Exploring the experience of students who have participated in art competitions

Gavin Hung and Tanish Mendki

Although junior Olivia Tsui has been practicing art ever since she was a child, her first competitive experience was the school-wide competition hosted by her Chinese school. Tsui then discovered that she enjoyed competing and also started to take lessons on Western art with a Chinese painting teacher. Her teacher gradually exposed her to more competitions, leading to the most recent one she participated in.  

“The actual prompt was in Chinese—it basically translated to ‘Our Beautiful Taiwan,’” Tsui said. “It took a while for me to brainstorm, [and] my parents were suggesting, ‘Oh, maybe you should draw this famous mountain in Taiwan.’ But I had the idea of painting a night market because I thought markets are really festive and it’s uniquely Taiwanese. So for me, I wanted to embody the prompt and try to find what fit the best.”

Similarly, in the past, junior Taryn Chong also participated in competitions in which the winner’s piece is painted on a landmark such as a utility box. Last year, Chong decided to participate in the Scholastic Art Competition and created a short film about feeling powerless.

“I came up with it a couple of years ago — like these characters for a project,” Chong said. “But I never used them. And then I wanted to use them somehow and I had a project in multimedia class for an animation. So I was like, I might as well submit it to that too. While I was working on it, I remembered that there was the Scholastic awards.”



According to Chong, the greatest challenges she faced was her schedule and completing her submission before the deadline. After remembering about the project only a couple of weeks before the deadline, she was forced to quickly finish all her school-work and attempt to complete it after classes or during the weekend. 

“Not even just competitions, but when creating stuff outside of school, it’s definitely hard because art is not something that is connected to anything we do at school unless you take an [art] elective,” Chong said. “So you have to use outside time to work on things like your competition pieces or anything else. I think it taught me about my own work ethic. I usually have a bad work ethic, but this kind of taught me that I can put my focus into something and I can work towards something.”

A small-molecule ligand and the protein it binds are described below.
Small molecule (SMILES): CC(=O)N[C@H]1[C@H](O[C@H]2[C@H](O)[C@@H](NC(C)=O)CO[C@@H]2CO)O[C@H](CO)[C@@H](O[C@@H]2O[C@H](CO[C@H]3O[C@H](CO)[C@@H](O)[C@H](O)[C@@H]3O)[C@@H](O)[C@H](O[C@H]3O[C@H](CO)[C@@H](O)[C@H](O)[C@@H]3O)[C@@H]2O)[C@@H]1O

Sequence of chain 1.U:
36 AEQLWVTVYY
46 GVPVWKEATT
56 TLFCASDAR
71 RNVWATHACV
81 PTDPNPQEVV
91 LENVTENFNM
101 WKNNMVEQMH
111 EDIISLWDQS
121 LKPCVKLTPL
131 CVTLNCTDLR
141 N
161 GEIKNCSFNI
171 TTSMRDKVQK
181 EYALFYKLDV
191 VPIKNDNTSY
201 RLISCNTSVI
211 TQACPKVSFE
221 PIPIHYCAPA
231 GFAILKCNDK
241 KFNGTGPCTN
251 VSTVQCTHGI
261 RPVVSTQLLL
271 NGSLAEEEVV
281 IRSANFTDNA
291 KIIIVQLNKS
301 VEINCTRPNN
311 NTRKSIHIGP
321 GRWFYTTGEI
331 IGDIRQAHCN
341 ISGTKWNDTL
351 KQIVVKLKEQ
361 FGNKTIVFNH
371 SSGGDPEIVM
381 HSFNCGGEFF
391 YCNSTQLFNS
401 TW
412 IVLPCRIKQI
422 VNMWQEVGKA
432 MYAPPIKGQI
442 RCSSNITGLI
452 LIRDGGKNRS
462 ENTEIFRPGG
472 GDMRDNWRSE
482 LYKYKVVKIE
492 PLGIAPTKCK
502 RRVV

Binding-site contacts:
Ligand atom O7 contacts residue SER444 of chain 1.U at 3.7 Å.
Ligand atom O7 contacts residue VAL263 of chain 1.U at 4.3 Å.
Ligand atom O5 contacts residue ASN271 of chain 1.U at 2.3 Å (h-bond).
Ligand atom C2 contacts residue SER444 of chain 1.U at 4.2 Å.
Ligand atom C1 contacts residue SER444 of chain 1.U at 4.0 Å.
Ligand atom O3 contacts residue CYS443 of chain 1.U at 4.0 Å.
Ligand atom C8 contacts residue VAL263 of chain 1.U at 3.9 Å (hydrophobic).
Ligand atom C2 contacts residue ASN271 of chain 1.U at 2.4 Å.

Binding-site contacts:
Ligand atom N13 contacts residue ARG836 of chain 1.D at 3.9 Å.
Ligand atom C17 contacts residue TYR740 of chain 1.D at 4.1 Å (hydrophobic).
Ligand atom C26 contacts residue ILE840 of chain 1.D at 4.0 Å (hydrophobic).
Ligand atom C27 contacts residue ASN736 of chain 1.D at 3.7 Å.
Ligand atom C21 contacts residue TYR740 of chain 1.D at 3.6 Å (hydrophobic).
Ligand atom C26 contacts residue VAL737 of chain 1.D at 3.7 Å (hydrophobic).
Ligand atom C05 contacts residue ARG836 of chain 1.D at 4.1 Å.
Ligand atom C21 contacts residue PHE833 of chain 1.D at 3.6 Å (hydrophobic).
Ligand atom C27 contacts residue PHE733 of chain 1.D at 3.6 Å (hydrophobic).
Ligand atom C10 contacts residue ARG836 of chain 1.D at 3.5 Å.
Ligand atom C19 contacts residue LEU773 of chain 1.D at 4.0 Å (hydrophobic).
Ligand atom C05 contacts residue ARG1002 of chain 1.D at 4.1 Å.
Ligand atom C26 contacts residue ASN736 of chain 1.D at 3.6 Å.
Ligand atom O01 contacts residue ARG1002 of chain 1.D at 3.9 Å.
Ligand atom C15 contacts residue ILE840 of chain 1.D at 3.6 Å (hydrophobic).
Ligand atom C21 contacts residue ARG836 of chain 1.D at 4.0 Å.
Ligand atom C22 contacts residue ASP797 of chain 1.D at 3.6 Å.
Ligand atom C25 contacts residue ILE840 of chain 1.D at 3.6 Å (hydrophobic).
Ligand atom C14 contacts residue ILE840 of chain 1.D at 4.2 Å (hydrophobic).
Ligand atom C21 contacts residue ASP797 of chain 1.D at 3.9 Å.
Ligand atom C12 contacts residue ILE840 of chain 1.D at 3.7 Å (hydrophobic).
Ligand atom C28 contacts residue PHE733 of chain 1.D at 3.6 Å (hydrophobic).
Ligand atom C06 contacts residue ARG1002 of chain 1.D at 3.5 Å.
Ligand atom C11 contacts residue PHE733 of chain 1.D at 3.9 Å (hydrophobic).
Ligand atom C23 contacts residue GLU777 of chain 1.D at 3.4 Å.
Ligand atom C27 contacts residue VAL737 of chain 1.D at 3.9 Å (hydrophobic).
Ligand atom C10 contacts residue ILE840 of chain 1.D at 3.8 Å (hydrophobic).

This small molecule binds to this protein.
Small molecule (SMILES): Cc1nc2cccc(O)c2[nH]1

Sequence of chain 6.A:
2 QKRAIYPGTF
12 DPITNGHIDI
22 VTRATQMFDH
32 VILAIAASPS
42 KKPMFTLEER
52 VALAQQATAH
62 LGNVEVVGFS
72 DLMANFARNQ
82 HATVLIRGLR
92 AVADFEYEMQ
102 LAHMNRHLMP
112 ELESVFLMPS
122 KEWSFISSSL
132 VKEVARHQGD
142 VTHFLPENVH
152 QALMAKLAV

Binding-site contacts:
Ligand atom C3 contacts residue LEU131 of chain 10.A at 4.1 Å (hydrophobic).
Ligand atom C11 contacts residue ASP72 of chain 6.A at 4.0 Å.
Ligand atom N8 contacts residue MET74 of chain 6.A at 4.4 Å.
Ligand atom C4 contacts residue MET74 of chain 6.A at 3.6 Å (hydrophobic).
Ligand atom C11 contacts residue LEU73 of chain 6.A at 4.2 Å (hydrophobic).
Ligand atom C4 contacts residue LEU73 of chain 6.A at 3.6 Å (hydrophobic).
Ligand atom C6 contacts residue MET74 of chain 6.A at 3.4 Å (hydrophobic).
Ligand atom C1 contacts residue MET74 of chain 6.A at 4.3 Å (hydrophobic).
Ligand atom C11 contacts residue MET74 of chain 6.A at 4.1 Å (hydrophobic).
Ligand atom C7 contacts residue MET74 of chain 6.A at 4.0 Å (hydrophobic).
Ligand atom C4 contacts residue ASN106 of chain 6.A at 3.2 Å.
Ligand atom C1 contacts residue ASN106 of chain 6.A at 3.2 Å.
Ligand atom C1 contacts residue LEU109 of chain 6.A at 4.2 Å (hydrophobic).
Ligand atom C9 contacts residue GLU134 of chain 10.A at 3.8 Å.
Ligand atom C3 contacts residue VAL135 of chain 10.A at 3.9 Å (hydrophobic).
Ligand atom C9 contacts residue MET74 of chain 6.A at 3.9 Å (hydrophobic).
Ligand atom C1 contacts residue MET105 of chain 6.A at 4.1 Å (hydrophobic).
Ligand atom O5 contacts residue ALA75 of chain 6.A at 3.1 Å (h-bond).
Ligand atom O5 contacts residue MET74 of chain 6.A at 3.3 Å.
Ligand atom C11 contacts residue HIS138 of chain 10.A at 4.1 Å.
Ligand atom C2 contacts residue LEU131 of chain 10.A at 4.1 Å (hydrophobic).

For junior Elizabeth Ge, a difficulty she has encountered is coming up with subjects to draw in competitions that do not have a given theme.

“It’s hard to think of something new or creative that you could do,” Ge said. “And chances are, if you do end up thinking of something, it’s probably already been done by someone in some way, shape or form. I’m still working on it, but I’ve been trying to combat that by focusing more on my execution and how well I’m able to express what I want to express through my artwork rather than on just how original my idea is.”

Tsui explains that she has found a variety of motivations to participate in art competitions.. 

“There’s an incentive because you might win and you might get a prize, but also if you do it, it’s fun because you kind of have an incentive to do art and you might get a reward,” Tsui said. “ And [art for competitions] is not just ordinary art that you do in your free time, like just sketching. You actually make a completed piece and that’s fulfilling in itself.”

Quote Design by Michelle Chen (Michelle Chen)

Additionally, Tsui enjoys the overall process of creating a work of art. She feels as though there are challenges that come up during the regular process, which can induce “panic” in the moment, but are enjoyable in the end. She advocates and encourages people to “try things out” and believes this applies not only to art competitions but also to competitions in general.

“I see a ton of [competitions] everywhere, and I feel like it’s not that hard to just spontaneously do it,” Tsui said. “Even if you feel like you’re not competent in winning, or you’re not confident that you’ll get anything out of it, it’s just like taking a break and taking the opportunity to do something. Usually when I do art, I’m kind of like, ‘Oh my God, I still have homework to do.’ But honestly, you feel like you’re stress[ed] about it at the moment, but it’s actually pretty enjoyable.”

Olivia Tsui’s ‘Our Beautiful Taiwan’ painting focuses on the Taiwanese night markets. (Olivia Tsui)

“As I started out, I knew that I wanted to make the night market and I wanted to draw some kids in the front,” Tsui said. “But, in order to do that first, I had to plan out exactly how I wanted on paper. Because usually, I don’t make finished pieces, so it was kind of like you have to do some more planning when you make finished pieces. So what I did was, in my sketchbook, I sketched out the perspective of the night market and how I was going to lay things out. And then after I did that, I would search up a ton of reference photos. And then I took out my watercolor paper and I sketched it directly on. I did a lot of it on my desk, so I brought in another table into my room and I taped it on and I lined it and I basically painted it after that.”